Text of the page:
Good morning! Today is my last official day in the office at Life Action Ministries. A bittersweet day – leaving a people I love and an organization I respect and care for deeply, yet headed to a great organization that will stretch and grow me.
What matters most to you in your job? Where are you investing your time?
I have come to understand that what matters most in what I do in my job is investing in other people. Sure, we have our tasks to do and projects to complete and they are important, but what really matters the most in the long-term, what has the most lasting impact is what we invest into the lives of those around us.
Are you really speaking into the lives of others? Are you helping them to grow? Are giving them grace when they are having a bad day? Are you making a difference in their lives?
Do what matters most. Make a difference in he lives of those you serve with on a daily basis.
For the glory of Christ,
Good morning – it is a cold wet morning here in southwest Michigan.
Last night, I had a great experience. We had something that needed to be fixed at our house that was beyond my very limited handyman capabilities, so we asked a young man to come over and fix the problem. It was a great time of talking with this young man as I fetched things or held things for him as he made the repair. When he was finished, I asked him about paying him and he said he wanted to trade out his work. What he wanted in exchange was some of my time once a month to be able to ask me questions and to just talk. I was humbled and then felt very old!
I was also impressed by this young man’s wisdom. He realized that he could not walk through this life on his own and was seeking several men to input into his life. For years, I have done the same and have recommended the same to others.
The question I have for you, is WHO are YOU investing into right now? What young man or woman are you influencing? Are you seeking and building relationships with younger people to help build this next generation of leaders?
While we continually need people investing into our lives, we also need to be very intentional about investing into others as well.
Be intentional this week and make a difference in a young person’s life.
Mentoring, Coaching, Accountability Partners, personal Advisory Councils / Board, and so on are all ways of intentionally seeking out wise people and inviting them to invest into our lives. Scripture admonishes us to seek out wise and godly counsel. I have a Leadership Coach (Pastor Dave Kraft) as well as five men that are on my personal “Advisory Council” and they have all impacted my life deeply.
Mentoring is a powerful means to bring the influence and counsel of others into your life in a deeply meaningful manner.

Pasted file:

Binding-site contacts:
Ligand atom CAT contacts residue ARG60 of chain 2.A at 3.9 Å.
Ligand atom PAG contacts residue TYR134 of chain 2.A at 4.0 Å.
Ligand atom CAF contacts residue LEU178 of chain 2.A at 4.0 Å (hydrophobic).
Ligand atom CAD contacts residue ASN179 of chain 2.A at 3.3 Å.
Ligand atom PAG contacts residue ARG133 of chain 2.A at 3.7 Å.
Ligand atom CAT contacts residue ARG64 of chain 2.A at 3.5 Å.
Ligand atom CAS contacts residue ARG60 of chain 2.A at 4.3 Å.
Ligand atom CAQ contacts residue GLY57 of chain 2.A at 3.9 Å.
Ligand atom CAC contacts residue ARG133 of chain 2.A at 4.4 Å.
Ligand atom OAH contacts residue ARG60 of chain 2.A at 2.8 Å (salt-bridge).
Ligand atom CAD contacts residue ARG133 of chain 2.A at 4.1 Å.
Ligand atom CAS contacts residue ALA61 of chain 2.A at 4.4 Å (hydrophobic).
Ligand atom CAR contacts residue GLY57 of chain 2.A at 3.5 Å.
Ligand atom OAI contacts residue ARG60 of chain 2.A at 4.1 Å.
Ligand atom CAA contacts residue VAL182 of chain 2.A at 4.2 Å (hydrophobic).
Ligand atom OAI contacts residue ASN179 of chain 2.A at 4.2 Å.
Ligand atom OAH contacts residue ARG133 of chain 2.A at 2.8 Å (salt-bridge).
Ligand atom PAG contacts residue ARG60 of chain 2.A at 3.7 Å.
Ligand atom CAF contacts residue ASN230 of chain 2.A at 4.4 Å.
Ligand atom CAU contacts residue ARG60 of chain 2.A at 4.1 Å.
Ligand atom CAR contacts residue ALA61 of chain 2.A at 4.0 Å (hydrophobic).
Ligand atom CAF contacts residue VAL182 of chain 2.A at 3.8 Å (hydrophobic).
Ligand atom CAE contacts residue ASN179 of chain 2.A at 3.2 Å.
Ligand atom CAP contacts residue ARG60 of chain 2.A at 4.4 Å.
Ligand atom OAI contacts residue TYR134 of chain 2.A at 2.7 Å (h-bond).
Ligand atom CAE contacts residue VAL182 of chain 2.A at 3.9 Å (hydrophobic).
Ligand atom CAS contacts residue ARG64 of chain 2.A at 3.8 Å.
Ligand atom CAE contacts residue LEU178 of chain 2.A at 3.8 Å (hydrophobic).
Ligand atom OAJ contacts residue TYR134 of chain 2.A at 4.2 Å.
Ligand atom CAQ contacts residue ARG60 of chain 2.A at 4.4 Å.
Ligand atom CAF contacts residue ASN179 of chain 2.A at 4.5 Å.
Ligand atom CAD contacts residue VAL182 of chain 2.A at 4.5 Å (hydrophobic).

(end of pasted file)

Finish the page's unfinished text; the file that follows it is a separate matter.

The online version of Harvard Business Review has a good blog post dealing with some of the “myths” surrounding mentoring entitled Demystifying Mentoring. Following are the Four Myths:
Myth #1: You have to find one perfect mentor: It’s actually quite rare these days that people get through their career with only one mentor. In fact, many people have several advisors they turn to.
Myth #2: Mentoring is a formal long-term relationship: Because the world moves fast and people change jobs and careers more often, a long-term advising relationship may be unrealistic and unnecessary. “Mentoring can be a one-hour mentoring session. We don’t have to escalate it to a six-month or year-long event.
Myth #3: Mentoring is for junior people
Many people assume that they only need a mentor when they are first starting out in their careers. “We used to think it was people at early stages of their career who needed mentoring . . . Now we understand that people at every stage benefit from this kind of assistance . . .”
Myth #4: Mentoring is something more experienced people do out of the goodness of their hearts: “It can be an honor to ask someone to be a mentor,” says Willyerd. But the respect isn’t the only reason people agree to help. Mentoring should be useful to both parties involved. Before seeking out a mentor, think about what you have to offer him.
This is a good article and it goes on to articulate some basic mentoring “Do’s” and “Don’t’s’ as well as giving three case studies.
The key point is that we all need others to grow in all aspects of our lives and we need to be intentional about building that into the daily fabric of our lives.
“Listen to advice and accept instruction, that you may gain wisdom in the future.” Proverbs 19:20
“The most effective way to succeed at servanthood is to mentor people, improving their capacity to contribute in a meaningful manner. When leaders are actively mentoring and modeling our culture, they are assuring its sustainability and building communities connected by an emotional bond that will prevail for generations.” – Dan J. Sanders in Built to Serve.
So – are you actively mentoring your people in order to build a sustainable culture? It is hard work, but well worth the effort.